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September 8: The Great Northern Pacific

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Northern Pacific 4-8-4 No. 2654 leads a westbound freight over the long (3,860-foot) steel viaduct spanning the Sheyenne River Valley at Valley City, ND, in the early 1950s.

In 1869, the Transcontinental Railroad was completed with the driving of the Golden Spike. The railroad ran from Omaha in Nebraska Territory to Sacramento in California. It was the first means of mass transportation to cross the country. And as the first, the Transcontinental Railroad overshadowed the later Northern Pacific. The Northern Pacific, however, has its own inspiring story. It also reached the far west, but had to overcome financial challenges to do it without government loans.

The charter for a railroad from the Great Lakes to the Puget Sound was signed by Abraham Lincoln in 1864. Wealthy banker Jay Cooke sold $30 million worth of bonds to support the work which, began in 1870. The Northern Pacific was completed as far as Bismarck in Dakota Territory when the panic of 1873 wiped out Cooke financially. Work on the railroad came to a halt.

Businessman Henry Villard, who already controlled the Oregon Railway and Navigation Company and the Oregon and California Railroad, took control of the Northern Pacific in 1881. Work resumed at a fast pace. On this date in 1883, the Northern Pacific drove the last spike at Gold Creek Montana.

Two notable names important in North Dakota history went head-to-head in relation to the Northern Pacific. By the late 1880s, James J. Hill became focused on controlling a railroad all the way to the west coast. In 1901, Hill joined J.P. Morgan and E.H. Harriman to form the Northern Securities Company. The merger was unpopular as it consolidated all major railroad lines in the northwest. In 1902, President Theodore Roosevelt began the prosecution of the Northern Securities Company under the Sherman Antitrust Act.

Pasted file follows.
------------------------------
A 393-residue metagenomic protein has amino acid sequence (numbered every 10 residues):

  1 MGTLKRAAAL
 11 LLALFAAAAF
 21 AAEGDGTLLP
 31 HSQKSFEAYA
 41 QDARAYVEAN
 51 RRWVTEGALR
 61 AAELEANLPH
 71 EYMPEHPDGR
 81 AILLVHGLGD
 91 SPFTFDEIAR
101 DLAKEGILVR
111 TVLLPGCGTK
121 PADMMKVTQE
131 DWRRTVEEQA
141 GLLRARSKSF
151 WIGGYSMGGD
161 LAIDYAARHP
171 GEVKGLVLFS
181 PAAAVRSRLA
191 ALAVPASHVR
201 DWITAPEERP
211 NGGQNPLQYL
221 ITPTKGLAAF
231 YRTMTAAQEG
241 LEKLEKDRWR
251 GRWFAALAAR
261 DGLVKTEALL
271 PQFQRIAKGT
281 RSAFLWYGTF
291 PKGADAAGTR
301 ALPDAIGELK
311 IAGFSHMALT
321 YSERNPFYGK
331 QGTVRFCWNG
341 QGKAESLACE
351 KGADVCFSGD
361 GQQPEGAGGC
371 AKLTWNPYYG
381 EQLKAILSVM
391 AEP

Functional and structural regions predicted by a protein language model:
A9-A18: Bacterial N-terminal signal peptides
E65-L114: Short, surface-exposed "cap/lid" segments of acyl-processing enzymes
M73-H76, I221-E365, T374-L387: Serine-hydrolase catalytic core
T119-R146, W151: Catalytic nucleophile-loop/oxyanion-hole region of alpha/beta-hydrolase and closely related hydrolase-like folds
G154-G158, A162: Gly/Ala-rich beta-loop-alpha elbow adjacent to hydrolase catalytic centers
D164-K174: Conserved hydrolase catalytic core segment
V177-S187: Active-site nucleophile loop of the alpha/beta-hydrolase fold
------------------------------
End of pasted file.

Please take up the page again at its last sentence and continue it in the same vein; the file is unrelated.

The case was tried in St. Paul at the Federal Courts Building and eventually went all the way to the Supreme Court. In a 5-4 decision, Northern Securities was declared to be in restraint of trade. It was a severe blow to Hill’s business and marked the beginning of Roosevelt’s efforts to break up monopolies.

Dakota Datebook by Carole Butcher

Sources:
Minnesota Historical Society. “James J. Hill.” https://www.mnhs.org/hillhouse/learn/james-j-hill Accessed 8/21/2022.
Classic Trains. “Northern Pacific Railway.” https://www.trains.com/ctr/railroads/fallen-flags/northern-pacific-railway-a-history/ Accessed 8/21/2022.

Dakota Datebook is made in partnership with the State Historical Society of North Dakota, and funded by Humanities North Dakota, a nonprofit, independent state partner of the National Endowment for the Humanities.

Any views, findings, conclusions, or recommendations expressed in the program do not necessarily reflect those of Humanities North Dakota or the National Endowment for the Humanities.

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